Your Services can still access the Users Session within an Service that’s not validated with an Authentication attribute in which case it will execute the PreAuthenticate* APIs of any registered IAuthWithRequest Auth Providers which will populate a Users Session for authenticated requests. But accessing the Users Session doesn’t assert validation, (i.e. as it were validated with an Authentication attribute and short-circuit the request and return a HTTP Error response if the User isn’t authenticated), if the User isn’t authenticated it returns an empty UnAuthenticated User Session that your Service can check its session.IsAuthenticated to decide what to do.

Thanks for the detailed response and links to your documentation.

Unfortunately, it doesn’t clear up the issue I am having in relation to the location of the various attributes.

There is no information in the “Order of Operations” that states that RequestFilter attributes associated with a Service class object will be executed prior to any RequestFilter attributes associated with the method of the service object, regardless of their priority.

My issue is
the class has a RequestFilter object on it (normal priority)
the method has a Authenticate attribute on it (-ve priority)

But when calling the method, the class level attribute is executed prior to the method level attribute.

This doesn’t match the explanation from the Order of Operation, as it doesn’t define any distinction between where an attribute maybe attached and how that may effect ordering.

If i don’t touch the session in the RequestFilter object, then it works successfully, and then the authenticate is also executed correctly, with authentication exceptions being returned to the client as expected.

What you call a “Class Level” Request Filter Attribute is called a Request Filter Attribute. Applying them to methods is what makes them Action Request Filters which are always executed immediately before and after the Service implementation, so they’re always executed after Global Request Filters (& attrs) and always before Global Response filters (& attrs).

Their execution should intuitively follow how they’re visually located with their proximity to their Service implementation. i.e. class level functionality is executed before action level functionality for inputs (requests) whose execution order is reversed for outputs (responses), i.e. response action filters are executed before class response filter attributes.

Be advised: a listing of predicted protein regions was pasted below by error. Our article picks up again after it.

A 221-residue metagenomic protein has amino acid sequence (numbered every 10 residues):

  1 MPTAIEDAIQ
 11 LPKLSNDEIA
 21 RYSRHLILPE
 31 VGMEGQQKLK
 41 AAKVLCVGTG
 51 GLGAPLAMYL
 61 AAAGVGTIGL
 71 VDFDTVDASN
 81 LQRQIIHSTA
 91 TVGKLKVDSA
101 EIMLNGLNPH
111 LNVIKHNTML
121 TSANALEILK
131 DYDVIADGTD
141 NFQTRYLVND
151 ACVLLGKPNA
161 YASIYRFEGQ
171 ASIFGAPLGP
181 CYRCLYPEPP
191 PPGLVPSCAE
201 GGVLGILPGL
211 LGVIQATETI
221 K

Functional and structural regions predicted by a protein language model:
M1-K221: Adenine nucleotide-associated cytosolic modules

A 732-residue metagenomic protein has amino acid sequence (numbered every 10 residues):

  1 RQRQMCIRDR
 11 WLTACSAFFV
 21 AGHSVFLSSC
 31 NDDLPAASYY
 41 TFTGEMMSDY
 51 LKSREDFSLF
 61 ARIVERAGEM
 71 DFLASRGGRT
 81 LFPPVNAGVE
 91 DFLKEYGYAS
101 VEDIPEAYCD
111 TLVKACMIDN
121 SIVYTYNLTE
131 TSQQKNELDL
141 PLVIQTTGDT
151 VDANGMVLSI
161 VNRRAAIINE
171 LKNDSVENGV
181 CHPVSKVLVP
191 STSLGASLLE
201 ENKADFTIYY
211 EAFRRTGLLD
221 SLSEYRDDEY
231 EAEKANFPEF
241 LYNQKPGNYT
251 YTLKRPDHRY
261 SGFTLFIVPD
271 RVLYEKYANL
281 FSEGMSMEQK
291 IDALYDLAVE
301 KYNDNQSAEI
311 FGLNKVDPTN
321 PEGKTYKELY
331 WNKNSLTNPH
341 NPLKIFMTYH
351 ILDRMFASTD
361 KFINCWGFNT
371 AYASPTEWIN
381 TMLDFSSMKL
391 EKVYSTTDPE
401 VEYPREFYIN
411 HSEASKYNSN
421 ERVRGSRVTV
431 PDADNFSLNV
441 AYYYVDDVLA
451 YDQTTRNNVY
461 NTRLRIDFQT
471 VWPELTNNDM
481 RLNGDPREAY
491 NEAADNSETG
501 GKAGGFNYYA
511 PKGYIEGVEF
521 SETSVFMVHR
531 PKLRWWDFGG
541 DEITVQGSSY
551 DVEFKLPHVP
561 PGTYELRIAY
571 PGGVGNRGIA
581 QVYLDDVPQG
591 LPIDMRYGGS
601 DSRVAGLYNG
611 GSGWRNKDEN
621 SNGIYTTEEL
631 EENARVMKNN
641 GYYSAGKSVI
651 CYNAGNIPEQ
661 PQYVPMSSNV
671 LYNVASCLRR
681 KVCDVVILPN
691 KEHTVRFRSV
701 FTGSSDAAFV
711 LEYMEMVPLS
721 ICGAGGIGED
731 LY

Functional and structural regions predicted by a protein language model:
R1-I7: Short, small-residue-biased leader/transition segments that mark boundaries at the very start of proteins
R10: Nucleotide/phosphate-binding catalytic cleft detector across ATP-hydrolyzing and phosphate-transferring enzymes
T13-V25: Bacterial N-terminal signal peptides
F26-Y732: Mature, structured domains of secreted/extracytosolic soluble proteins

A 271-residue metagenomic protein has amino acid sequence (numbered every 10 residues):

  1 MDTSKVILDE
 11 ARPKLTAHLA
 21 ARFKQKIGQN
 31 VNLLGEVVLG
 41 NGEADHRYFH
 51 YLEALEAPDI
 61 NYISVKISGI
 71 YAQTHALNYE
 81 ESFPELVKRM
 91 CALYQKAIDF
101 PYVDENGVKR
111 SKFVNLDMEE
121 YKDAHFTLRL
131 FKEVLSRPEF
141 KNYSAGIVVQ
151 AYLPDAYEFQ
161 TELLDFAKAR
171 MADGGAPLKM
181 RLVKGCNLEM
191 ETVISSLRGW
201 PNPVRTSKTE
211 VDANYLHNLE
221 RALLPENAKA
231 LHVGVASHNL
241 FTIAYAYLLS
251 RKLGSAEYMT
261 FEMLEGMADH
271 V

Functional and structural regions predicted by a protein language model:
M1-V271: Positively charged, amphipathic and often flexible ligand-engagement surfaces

Likewise class filter attributes are applied to all API methods within their Service class whilst Action filter attributes are only applied to the implementation they’re annotated on.

Because accessing the session forces the execution of the IAuthWithRequest PreAuthenticate* APIs, which are only executed once per request, which will return an empty unauthenticated session for unauthenticated requests.

Thanks, that clears it up and lets me know we need to be careful about how attributes are placed and what effect they have on the order of processing.

I apologize for my mis-understanding.

Perhaps the “Action Request Filters” and “Action Response Filters” could be highlighted links in the “Order of Operation”, and then they’d look as clear and as important as the others listed.

Because accessing the session forces the execution of the IAuthWithRequest PreAuthenticate* APIs, which are only executed once per request, which will return an empty unauthenticated session for unauthenticated requests.

I thought this was great, that it would cause authentication, because it hadn’t yet occured, but unfortunately, as commented, any authentication failures (as opposed to it being an un-authenticated request) are swallowed and ignored.

I was trying to follow the 90/10 rule, of using attributes where most appropriate (90% of the time needed, 10% not), so i only needed one instance, but this doesn’t work in this scenario.